Older Workers Report

Senate Action Jeopardizes Retirement Plan Coverage for Over Half a Million Older Workers

April 7, 2017

Older Workers at a Glance...

  • 3.4% U-3 Headline Unemployment
  • 9.5% ReLab's U-7 Inclusive Unemployment Rate
  • $955 Median Real Weekly Earnings
  • 69%/58% Male / Female Labor Force Participation
  • 24% in Low-Paying Jobs
  • 53% Without a Pension

March 2017 Unemployment Report for Workers Over 55

The Bureau of Labor Statistics (BLS) today reported a 3.4 percent unemployment rate for workers age 55 and older in March, unchanged from February.

While the unemployment rate for older workers remains low, many lack a pathway to a secure retirement. Over one third (37%) lack access to a retirement plan at work.

Despite the need to expand coverage to curb old-age poverty, city efforts to create auto-IRAs for private sector workers are under attack by the GOP-controlled Congress. Last week, the Senate voted to jeopardize initiatives by New York City, Philadelphia, and Seattle that would extend retirement plan coverage to 3.7 million workers, over half a million of whom are near retirees Tweet: #Jobs Report: Senate jeopardizes retirement coverage for over 1/2 million older workers pic.twitter.com/fqiwULOZwK http://bit.ly/2p6KzqW</a>/a>;.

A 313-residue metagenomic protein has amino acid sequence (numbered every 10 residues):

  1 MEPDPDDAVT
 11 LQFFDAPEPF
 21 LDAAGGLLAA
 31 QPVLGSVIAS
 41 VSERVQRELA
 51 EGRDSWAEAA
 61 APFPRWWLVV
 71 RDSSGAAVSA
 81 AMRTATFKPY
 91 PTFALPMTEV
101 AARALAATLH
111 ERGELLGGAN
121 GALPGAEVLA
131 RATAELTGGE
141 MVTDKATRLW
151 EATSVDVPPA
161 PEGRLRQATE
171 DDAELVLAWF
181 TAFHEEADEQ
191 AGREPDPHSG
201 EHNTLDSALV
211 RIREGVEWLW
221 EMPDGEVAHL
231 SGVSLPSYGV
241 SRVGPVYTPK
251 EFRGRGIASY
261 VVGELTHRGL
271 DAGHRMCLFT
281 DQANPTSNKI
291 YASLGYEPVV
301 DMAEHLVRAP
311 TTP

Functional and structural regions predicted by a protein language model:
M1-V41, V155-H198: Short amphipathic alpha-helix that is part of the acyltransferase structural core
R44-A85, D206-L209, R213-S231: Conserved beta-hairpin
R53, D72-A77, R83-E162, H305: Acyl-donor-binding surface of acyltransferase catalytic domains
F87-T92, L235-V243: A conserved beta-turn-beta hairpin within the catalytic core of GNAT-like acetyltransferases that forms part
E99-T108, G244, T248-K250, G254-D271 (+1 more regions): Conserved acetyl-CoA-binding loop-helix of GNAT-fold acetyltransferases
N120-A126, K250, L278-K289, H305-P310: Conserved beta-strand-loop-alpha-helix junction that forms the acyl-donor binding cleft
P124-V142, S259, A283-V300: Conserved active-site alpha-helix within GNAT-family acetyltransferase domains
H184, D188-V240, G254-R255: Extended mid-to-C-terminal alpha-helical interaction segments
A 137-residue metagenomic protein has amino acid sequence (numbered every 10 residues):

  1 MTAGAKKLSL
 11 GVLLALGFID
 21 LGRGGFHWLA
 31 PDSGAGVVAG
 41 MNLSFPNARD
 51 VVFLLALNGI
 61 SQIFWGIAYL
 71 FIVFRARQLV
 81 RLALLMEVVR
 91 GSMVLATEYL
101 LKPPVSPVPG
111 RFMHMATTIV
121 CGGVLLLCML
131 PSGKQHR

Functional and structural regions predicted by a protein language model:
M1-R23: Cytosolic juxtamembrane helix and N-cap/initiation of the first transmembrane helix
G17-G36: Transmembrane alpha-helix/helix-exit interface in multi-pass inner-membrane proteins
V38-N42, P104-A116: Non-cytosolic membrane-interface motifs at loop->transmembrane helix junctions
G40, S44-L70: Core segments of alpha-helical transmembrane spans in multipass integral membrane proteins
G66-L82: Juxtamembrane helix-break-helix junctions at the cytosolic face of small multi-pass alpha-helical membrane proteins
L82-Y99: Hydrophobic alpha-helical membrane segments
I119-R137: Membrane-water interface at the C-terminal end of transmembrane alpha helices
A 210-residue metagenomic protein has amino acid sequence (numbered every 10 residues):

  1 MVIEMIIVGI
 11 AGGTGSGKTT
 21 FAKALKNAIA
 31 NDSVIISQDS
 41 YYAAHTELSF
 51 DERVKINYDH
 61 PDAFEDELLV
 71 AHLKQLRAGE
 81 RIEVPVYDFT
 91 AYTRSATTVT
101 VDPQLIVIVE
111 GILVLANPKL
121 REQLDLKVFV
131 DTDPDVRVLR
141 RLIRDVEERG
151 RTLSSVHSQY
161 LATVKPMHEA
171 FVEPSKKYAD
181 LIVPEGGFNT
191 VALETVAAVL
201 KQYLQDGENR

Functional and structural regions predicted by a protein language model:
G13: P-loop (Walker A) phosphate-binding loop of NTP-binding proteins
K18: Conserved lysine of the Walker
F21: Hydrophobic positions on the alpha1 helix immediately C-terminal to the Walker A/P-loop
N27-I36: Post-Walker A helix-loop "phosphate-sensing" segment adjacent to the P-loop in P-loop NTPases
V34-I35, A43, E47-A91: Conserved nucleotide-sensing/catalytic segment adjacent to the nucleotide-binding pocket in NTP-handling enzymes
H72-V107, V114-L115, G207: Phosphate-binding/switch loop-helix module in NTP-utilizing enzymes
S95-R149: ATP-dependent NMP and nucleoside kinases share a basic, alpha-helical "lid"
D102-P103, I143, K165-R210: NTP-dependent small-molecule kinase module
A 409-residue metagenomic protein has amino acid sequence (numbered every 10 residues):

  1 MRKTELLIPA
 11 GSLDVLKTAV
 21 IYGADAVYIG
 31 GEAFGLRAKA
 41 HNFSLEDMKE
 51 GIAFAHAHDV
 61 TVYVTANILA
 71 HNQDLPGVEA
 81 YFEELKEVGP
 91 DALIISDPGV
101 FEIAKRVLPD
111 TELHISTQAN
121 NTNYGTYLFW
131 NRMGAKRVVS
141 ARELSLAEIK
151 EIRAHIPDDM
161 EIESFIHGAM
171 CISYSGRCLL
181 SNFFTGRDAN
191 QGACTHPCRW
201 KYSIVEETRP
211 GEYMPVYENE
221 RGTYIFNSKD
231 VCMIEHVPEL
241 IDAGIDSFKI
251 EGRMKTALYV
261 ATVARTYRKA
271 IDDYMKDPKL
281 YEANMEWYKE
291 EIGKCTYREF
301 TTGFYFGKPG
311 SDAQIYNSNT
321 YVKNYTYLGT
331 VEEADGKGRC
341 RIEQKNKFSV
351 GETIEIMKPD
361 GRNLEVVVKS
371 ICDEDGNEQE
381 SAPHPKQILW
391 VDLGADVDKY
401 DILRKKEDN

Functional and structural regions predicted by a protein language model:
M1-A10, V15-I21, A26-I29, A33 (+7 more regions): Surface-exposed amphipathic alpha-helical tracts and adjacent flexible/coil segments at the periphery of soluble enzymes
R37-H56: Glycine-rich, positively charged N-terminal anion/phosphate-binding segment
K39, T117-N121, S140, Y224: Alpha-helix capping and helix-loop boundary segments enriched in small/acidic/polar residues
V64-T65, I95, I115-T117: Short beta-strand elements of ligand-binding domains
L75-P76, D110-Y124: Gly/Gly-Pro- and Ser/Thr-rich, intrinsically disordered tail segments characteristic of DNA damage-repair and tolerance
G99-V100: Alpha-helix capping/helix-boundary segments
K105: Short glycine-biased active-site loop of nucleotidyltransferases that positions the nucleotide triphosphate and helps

These cities werElderly Poverty Ratese relying on legal guidelines issued by the Department of Labor that the Senate voted to roll back. While city legislators have declared their intention to continue, in the absence of these protective regulations, the initiatives will likely end up in court.

City and state initiatives are an indication of the political will for reform and are a first step to reform at the federal level, such as Guaranteed Retirement Accounts. This proposal would give all workers access to safe, effective retirement accounts by requiring both employee and employer to contribute 1.5% of pay over a lifetime.

 


Unemployment rates


median weekly earnings


Labor force participation


Low-Paying Jobs


No Pension

About SCEPA

SCEPA works to focus the public economics debate on the role government can and should play in the real productive economy - that of business, management, and labor - to raise living standards, create economic security, and attain full employment.